The Washington Supreme Court on Thursday rejected claims by landlords that Gov. Jay Inslee abused his power when he created a temporary ban on evictions during the height of the COVID-19 pandemic.
In a 5-4 ruling, the court sided with the state and upheld the governor’s power to instate eviction moratoriums in the event of emergencies.
In March 2020, Inslee declared a statewide moratorium on evictions. That order – which lasted a year and change – prohibited landlords from evicting tenants for past-due rent accrued during the pandemic. Landlords argued the moratorium violated state law and the constitution.
The court’s decision was a rare win in the eyes of renters’ rights activists during a time when housing is becoming increasingly unaffordable and scarce across the state.
“The moratorium saved lives,” Terri Anderson, policy director for the Tenants Union of Washington State, said in a phone interview. “A lot of tenant protections get challenged in courts, and I’m always very happy when the courts rule to uphold them.”
In the city of Spokane, roughly 50% of housed residents are renters. In less urban areas of Spokane County, that number drops to around 40%. Spokane County was one of the counties hit hardest in terms of housing during the depths of the pandemic, Anderson said, because none of the original federal pandemic relief dollars was allocated for rental assistance.
Under state law, the governor has authority to make emergency rules “in the event of disaster beyond local control.”
Plaintiffs in Thursday’s lawsuit claimed Inslee’s eviction moratorium did not line up with the powers outlined in the law.
This legal battle over the moratorium started in February 2022 when a pair of landlords partnered with the Washington Landlord Association to file suit against Inslee and the state in Lewis County Superior Court. The plaintiffs claimed Inslee acted outside of his “emergency powers” outlined in the state’s emergency laws when he put the moratorium in place. The landlord group also argued that the temporary halt on evictions was unconstitutional, because it blocked their access to the court system.
The lawsuit was moved to Thurston County Superior Court (where Inslee’s office is), and a trial court dismissed the case. It made its way up to the Supreme Court on appeals.
In its 12-page ruling, the court wrote that the COVID-19 pandemic would hinder people’s ability to pay rent, and mass evictions would increase the spread of the deadly virus by forcing people into courthouses and displacing them into the homes of friends and family, shelters or encampments.
“It was clear that the COVID-19 pandemic would cause significant and widespread financial hardship, particularly on those with low and moderate incomes,” the ruling reads.
More than 1.6 million people in the state filed unemployment claims between March and December of 2020. That’s about 1 in 5 Washingtonians.
Without the eviction moratorium, nearly 800,000 people in Washington would have been evicted from their homes during the pandemic, according to the court. The moratorium also reportedly saved 620 lives and another 59,000 people from contracting the deadly COVID-19 virus, the ruling said.
If not for the moratorium, data suggests a disproportionate amount of women and renters who are Black, Indigenous and people of color would have faced eviction.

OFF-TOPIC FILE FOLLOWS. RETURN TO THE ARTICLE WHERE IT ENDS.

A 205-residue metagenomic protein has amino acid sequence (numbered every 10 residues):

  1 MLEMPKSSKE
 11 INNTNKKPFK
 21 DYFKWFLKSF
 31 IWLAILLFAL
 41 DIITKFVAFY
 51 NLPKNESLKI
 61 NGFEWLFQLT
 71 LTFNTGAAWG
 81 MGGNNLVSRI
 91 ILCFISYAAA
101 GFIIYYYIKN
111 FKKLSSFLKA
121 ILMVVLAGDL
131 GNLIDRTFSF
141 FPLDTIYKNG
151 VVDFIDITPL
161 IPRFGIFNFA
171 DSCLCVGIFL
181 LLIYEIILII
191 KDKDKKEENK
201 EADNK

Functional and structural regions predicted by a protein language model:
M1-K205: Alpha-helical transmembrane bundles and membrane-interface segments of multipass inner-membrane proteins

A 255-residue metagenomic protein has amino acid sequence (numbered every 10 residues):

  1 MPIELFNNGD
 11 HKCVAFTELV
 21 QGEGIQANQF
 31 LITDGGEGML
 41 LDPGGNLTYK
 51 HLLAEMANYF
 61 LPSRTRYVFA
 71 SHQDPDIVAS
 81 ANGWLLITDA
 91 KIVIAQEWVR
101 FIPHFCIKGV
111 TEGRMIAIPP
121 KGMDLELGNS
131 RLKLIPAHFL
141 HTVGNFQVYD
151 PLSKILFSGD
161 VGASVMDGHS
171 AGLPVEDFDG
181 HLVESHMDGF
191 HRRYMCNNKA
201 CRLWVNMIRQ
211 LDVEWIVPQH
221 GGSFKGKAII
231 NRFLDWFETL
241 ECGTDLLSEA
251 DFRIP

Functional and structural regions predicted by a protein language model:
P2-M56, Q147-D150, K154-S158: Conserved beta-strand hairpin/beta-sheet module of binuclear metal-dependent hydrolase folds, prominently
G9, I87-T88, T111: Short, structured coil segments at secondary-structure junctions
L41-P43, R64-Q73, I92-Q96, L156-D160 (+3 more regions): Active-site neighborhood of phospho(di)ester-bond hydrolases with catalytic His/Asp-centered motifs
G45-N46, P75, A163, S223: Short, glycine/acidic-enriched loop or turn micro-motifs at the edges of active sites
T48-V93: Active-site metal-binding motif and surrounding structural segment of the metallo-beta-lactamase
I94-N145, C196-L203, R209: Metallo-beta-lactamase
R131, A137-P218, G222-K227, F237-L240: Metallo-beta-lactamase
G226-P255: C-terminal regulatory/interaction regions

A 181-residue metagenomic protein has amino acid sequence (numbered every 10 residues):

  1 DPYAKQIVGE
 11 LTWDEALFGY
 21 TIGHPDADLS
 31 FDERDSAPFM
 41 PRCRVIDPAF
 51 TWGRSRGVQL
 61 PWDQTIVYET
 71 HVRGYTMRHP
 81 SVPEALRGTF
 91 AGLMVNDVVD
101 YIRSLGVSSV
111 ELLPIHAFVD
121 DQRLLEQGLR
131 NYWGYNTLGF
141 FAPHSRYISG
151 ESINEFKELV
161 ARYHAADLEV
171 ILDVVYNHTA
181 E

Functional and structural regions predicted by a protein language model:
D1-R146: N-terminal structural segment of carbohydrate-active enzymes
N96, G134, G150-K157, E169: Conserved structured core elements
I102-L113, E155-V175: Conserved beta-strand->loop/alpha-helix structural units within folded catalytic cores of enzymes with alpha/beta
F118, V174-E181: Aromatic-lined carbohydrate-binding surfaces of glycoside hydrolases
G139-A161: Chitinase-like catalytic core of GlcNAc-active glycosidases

Women face higher eviction rates in the state, a study done by the University of Washington in 2020 found. In Washington’s two most populated counties, eviction rates among Black and Latino adults are nearly seven times higher than they are for white adults.
If they had won the legal battle, the plaintiffs hoped the state would cut checks to landlords who lost out on rental income during the moratorium, said Richard Stephens, attorney for the landlords.
“If we had won, we probably would have gone down to the trial court to figure out how much money that is,” Stephens said in a phone interview. “We probably would have been able to agree and settle that amount.”
The attorney said in a written statement Thursday that his clients were “deeply disappointed” with the court’s decision.
“The Court has approved the Governor’s decision to prevent them from seeking any relief against tenants who had a steady income during the pandemic – tenants who chose not to pay solely because the Governor told them they didn’t have to,” Stephens wrote. “The decision is a significant undercutting of individual rights.”
Justices Charles Johnson, Barbara Madsen, Susan Owens and Helen Whitener joined in the dissenting opinion.
“The governor lacked authority to prohibit landlords from seeking the remedy of eviction as permitted by statute,” reads the dissent.
Justices Sheryl Gordon McCloud, Raquel Montoya-Lewis, Debra Stephens and Mary Yu signed the majority opinion.
“The obligation to pay rent was never waived or suspended,” the court wrote, “regardless of whether some tenants took advantage of the fact they would not be immediately evicted if they stopped paying.”
Inslee’s office issued a brief statement in response to Thursday’s ruling.
“We appreciate the justices’ careful consideration of this matter,” spokesperson Mike Faulk wrote in an email. “The eviction moratorium was an important piece of our life-saving efforts during the worst of the pandemic.”
Spokane County has seen an uptick in evictions in September, Anderson said. Rising housing prices are forcing people out onto the streets. Anderson said she hopes to see state lawmakers pass a rent stabilization bill in the 2023 legislative session, capping rent increases at 7%.
“We sure would like to see more protection against these rent increases,” Anderson said. “That right now is probably getting tenants even more than evictions. They can’t afford the rent increases. They only get a 60-day notice, and they move.”
Renters who are served eviction notices are encouraged to call the Tenants Union of Washington State hotline at (206) 723-0500, Anderson said.